Friday 21 October 2016

Girl (7) describes the day a gunman shot her dad dead


John Wilson
John Wilson

A seven-year-old girl who described her father's "execution" at their home told gardai that she felt a "little bit sad and a little happy because my dad is away from the bad boys now", a murder trial has heard.

A Central Criminal Court jury was told yesterday that the girl gave officers a statement, telling them: "I just heard 'bang bang bang' - I could see my dad rolling around. I called my da."

Dublin man Keith O'Neill (39) of Lissadell Drive, Drimnagh is pleading not guilty to murdering John Wilson on September 28, 2012 at his home on Cloverhill Road, Ballyfermot Dublin 10.

Conor Devally SC prosecuting described how on the day he was shot, Mr Wilson drove up outside his home in the company of his daughter, who was seven years of age at the time, and another gentleman who was in front seat of his car.


"He nipped into the house to get something and a car drew up behind that of Mr Wilson," Mr Devally explained. "A person who seemed to be a passenger got out. He walked up the hall of the house hooded and covered with a scarf.

"Immediately six short shots were heard - this is an execution of sorts," he continued. "Mr Wilson was shot in the back - six bullets were discharged. Two of them hit him."

Mr Devally told the court that a car similar to the one described from which the gunman had emerged was set alight and that items were later discovered in it including a gun.

A statement by the vitim's daughter was read to the court.

"My dad picked me up from school," she recalled. "My dad's friend was with him. I got into the back of the car and was sitting behind my dad.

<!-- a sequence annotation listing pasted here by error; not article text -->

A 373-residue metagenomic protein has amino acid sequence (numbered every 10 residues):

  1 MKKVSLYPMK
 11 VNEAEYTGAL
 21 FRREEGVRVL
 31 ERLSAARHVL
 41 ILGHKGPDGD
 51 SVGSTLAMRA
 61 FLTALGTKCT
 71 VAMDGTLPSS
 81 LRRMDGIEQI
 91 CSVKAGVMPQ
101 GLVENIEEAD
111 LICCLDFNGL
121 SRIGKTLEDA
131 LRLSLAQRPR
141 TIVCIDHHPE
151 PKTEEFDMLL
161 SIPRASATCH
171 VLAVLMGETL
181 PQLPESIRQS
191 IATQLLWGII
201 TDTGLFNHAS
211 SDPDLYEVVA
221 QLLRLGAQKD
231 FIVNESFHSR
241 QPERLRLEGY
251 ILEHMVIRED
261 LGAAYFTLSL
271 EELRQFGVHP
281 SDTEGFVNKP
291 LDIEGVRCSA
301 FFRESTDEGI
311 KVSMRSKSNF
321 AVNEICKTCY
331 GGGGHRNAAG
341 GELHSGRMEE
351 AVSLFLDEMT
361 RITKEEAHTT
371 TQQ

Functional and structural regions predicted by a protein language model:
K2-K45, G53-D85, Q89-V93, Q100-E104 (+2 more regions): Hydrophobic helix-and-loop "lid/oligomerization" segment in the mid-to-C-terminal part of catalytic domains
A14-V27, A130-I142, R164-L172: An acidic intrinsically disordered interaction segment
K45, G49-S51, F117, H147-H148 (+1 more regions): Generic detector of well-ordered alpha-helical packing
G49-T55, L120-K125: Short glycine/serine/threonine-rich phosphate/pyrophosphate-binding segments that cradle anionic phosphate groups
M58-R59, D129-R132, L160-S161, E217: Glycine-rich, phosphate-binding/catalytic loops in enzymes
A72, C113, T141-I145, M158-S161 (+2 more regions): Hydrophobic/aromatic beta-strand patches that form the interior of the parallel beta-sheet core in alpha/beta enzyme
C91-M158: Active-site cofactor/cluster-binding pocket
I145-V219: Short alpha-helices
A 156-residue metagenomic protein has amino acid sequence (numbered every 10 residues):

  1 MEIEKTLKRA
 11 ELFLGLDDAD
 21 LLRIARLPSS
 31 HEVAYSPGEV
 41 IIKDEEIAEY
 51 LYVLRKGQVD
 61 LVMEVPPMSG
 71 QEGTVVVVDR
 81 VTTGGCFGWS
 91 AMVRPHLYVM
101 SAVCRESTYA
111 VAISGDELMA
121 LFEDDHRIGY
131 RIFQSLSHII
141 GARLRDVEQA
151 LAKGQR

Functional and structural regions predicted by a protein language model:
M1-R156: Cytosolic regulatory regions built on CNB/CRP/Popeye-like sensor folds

"The three of us went straight to my house - my dad went into the house. When the man went into my house there were two people - one person stayed in the jeep.

"I just heard 'bang bang bang' - I could see my dad rolling around. I called my da.

"I feel a little bit sad and a little happy because my dad is away from the bad boys now," the statement concluded.

A neighbour, Robert McHugh, later told the court that he was in his sitting room on Cloverhill Road when he heard gunshots at around 1pm on September 28.

"I remember hearing gun shots and running out and meeting his young daughter," he said.

Mr McHugh said he saw a "hooded figure" leaving John Wilson's house from his own sitting room. He could not make out the man's face.

"I made my way towards the house - his (John Wilson's) daughter was trying to get into the house. She was upset and I stopped her going in. John was lying on the ground struggling to breath," he said.


Garda Christopher O'Sullivan told Mr Devally that when they arrived on the scene "there was a crowd 15 or 20 people - there was a male receiving CPR from a number of persons," he said.

Garda O'Sullivan and his colleague also attempted CPR.

"He was not breathing - there was no pulse," he said. "Dublin Fire Brigade attended within a matter of minutes. An advanced paramedic took over.

Resuscitation was continuous for over an hour but there was no change.

"I observed a bullet on the kitchen floor. There were a number of bullet holes throughout the door leading to the kitchen."

State Pathologist Professor Marie Cassidy described two gunshot wounds to the court. Mr Wilson had been hit in the arm, but the fatal injury was the gunshot wound to the chest which injured internal organs.

The trial continues today.

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